Volunteering provides many benefits to both mental and physical health.
- Volunteering increases self-confidence. Volunteering can provide a healthy boost to self-confidence, self-esteem, and life satisfaction by doing good for others and the community. Volunteer activity provides a natural sense of accomplishment. A volunteer role also gives a sense of pride and identity, a good feeling about having responsibility, and helps maintain a positive view of life and future goals.
- Volunteering combats depression. Helping to reduce risk of depression is another important benefit of volunteering. One of the key risk factors contributing to depression is social isolation. Volunteering provides regular contact with others and helps to develop a solid support system, which in turn protects against stress and depression when there are challenging times. Working with a volunteer partner has been shown to improve mood, reduce stress and anxiety.
- Volunteering helps you stay physically healthy. Volunteering is good for health at any age, but it’s especially beneficial in older adults. Studies have found that those who volunteer have a lower mortality rate than those who do not, even when considering factors like the health of the participants. Volunteering has also been shown to lessen symptoms of chronic pain or heart disease.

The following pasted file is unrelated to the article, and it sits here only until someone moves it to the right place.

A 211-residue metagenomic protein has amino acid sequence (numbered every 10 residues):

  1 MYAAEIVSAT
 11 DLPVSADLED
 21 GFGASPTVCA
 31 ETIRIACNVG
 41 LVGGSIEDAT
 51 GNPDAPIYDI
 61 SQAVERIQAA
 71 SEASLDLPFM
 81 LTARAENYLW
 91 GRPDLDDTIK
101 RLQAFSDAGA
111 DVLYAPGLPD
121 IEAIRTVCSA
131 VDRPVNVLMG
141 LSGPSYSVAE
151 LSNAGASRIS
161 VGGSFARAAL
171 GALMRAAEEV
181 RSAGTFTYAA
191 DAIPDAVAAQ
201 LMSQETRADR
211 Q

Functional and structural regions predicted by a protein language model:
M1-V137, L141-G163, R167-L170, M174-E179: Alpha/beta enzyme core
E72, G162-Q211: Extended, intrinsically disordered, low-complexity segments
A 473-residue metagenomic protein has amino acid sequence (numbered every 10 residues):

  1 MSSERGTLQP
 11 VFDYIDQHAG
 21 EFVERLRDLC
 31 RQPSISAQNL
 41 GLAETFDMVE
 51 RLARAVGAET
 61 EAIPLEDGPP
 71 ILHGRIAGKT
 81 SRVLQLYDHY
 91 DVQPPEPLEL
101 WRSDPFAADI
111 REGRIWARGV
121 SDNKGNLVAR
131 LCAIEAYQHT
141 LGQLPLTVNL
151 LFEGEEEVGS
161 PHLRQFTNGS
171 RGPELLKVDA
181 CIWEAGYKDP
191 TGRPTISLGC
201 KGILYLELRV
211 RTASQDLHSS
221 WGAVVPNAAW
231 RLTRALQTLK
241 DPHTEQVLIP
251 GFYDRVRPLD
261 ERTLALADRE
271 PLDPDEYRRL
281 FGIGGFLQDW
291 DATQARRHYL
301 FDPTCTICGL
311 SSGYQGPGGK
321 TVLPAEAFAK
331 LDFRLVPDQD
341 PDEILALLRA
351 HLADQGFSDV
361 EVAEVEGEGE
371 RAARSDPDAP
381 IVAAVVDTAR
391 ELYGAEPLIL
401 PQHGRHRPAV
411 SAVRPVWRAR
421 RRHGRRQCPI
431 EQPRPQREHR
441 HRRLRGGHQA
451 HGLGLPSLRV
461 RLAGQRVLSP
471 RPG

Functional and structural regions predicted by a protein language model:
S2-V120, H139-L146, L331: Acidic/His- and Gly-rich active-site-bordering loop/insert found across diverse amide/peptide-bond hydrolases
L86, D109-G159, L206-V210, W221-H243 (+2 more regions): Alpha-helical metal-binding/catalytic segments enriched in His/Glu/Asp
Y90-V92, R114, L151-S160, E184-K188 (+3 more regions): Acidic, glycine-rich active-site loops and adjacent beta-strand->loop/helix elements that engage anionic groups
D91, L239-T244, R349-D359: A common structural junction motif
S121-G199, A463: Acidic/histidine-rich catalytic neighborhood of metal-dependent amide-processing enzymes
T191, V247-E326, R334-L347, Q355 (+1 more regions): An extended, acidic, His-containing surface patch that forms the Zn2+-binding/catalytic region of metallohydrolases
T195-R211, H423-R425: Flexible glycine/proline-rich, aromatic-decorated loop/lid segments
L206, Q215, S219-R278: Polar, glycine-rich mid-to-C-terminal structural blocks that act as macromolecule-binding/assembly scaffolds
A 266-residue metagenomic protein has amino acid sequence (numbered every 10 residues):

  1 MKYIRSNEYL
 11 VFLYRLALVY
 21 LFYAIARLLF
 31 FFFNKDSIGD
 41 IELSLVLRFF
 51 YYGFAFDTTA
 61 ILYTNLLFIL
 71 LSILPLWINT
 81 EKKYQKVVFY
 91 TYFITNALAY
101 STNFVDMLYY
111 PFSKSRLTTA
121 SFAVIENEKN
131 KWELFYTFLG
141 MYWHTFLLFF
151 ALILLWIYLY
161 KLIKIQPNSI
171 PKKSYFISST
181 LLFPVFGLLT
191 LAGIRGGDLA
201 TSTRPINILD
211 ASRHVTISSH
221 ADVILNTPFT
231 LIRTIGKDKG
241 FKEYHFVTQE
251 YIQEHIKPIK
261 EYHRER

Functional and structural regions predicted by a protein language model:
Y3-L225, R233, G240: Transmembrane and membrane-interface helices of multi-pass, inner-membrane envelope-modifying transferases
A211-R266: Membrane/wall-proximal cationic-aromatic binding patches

Can those with limited mobility volunteer?
Whether due to a lack of transportation, time constraints, a disability or other reasons, many people prefer to volunteer via phone or computer. There are many projects where help is needed. Many needs lend to working at home, and in today’s digital age organizations may also need help with email and websites. Home-based volunteering can provide worthwhile possibilities.